If Eurostar had been running services 100 years ago, lovers of culture would have filled the trains. For a relatively brief period Paris was the capital of all that was new in the arts and it is not surprising that the Southbank Centre’s festival of 20th-century music, “The Rest Is Noise”, should devote an entire themed weekend to the city in the 1910s and ’20s.
How fortuitous, too, that just as the old aristocracies were on the point of crumbling, other patrons stepped forward to take their place. One of them was the Princesse de Polignac, American heiress to the Singer sewing machine fortune, and it was her enthusiasm that led to composers such as Satie and Stravinsky conceiving adventurous, small-scale works specially for her Parisian salon.
At this afternoon recital she was summoned to the stage in the person of actress Harriet Walter, reading an over-long narration that failed to conjure the atmosphere of one of her legendary soirées. There was no doubt, though, as to the modernity of the music this influential patron commissioned.
The longest work on the programme was Satie’s Socrate. This takes passages from Plato about Socrates’s life and sets them as lyrical recitative over harmonies of near-minimalist simplicity. The effect is uneventful, blanched (Satie said he only ate “white food” while he wrote it) and not at all easy to bring off. Performing the version for solo singer and piano, even a soprano as adept at the French language as Barbara Hannigan did not manage to put across more than a quarter of the words. It was tempting to switch off and let her sweet sound waft past.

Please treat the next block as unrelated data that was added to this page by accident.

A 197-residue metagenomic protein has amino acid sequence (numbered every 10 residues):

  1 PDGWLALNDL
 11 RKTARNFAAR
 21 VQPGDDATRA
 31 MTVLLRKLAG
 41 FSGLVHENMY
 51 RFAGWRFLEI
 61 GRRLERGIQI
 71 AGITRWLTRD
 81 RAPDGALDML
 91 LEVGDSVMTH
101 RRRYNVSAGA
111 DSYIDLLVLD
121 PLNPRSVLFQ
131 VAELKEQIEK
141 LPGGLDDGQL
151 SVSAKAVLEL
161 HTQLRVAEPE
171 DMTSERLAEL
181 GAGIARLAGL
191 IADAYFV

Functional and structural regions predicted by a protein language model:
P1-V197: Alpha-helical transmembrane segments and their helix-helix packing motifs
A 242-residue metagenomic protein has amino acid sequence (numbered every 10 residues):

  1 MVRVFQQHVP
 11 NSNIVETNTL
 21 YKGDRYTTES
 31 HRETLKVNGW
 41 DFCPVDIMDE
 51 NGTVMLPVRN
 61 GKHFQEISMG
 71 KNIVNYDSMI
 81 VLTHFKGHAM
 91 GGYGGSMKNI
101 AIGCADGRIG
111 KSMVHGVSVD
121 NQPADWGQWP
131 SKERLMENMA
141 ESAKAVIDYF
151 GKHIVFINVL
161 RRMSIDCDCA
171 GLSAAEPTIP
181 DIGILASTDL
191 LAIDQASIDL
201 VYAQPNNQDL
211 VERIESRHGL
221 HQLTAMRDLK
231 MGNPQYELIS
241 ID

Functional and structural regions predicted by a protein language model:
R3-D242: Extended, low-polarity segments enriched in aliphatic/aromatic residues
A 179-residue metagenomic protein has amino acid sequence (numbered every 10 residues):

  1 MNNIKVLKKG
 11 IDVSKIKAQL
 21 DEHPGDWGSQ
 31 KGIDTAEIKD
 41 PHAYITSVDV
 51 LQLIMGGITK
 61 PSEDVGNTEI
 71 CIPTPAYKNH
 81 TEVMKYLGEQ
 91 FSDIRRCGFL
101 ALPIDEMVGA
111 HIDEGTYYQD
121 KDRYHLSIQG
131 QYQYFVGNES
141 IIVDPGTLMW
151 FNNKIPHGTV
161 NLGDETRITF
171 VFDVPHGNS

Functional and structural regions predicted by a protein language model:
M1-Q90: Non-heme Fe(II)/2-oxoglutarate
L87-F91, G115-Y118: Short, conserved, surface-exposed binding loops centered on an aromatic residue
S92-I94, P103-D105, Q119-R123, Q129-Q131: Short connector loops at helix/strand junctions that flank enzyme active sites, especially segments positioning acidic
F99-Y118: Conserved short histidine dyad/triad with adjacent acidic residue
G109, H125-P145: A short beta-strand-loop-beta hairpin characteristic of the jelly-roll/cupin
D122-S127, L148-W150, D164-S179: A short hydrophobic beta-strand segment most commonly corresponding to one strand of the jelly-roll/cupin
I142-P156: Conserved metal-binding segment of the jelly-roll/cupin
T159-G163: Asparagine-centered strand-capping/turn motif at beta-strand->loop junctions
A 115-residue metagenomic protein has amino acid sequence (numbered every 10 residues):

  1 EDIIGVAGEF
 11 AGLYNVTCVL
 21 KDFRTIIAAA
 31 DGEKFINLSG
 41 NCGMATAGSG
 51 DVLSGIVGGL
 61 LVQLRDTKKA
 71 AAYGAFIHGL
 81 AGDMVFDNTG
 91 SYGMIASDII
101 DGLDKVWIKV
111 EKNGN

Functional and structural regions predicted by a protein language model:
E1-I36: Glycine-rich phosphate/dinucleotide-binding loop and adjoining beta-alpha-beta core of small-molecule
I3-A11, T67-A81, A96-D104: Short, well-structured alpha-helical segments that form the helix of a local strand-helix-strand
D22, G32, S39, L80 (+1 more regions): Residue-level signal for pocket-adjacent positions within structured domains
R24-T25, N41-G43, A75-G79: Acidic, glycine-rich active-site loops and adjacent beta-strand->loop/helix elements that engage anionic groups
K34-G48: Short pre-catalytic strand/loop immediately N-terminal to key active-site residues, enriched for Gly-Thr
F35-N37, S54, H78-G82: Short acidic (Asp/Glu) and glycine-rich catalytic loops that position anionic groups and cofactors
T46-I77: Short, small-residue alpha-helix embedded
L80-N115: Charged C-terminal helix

That could not be said of the Stravinsky items. Two short works for string quartet – the Three Pieces of 1914 and the Concertino – are mere scraps from the master’s plate, but rigorous nonetheless, and the Three Pieces for Clarinet came across as brilliant miniatures in the hands of Timothy Lines. In Renard, a 20-minute folk-tale burlesque, a lively quartet of singers and the London Sinfonietta, with Hannigan conducting, showed how vividly Stravinsky could compress an opera, and indeed a whole sound-world, when the Princesse de Polignac and her sewing-machine millions were at his elbow to persuade him.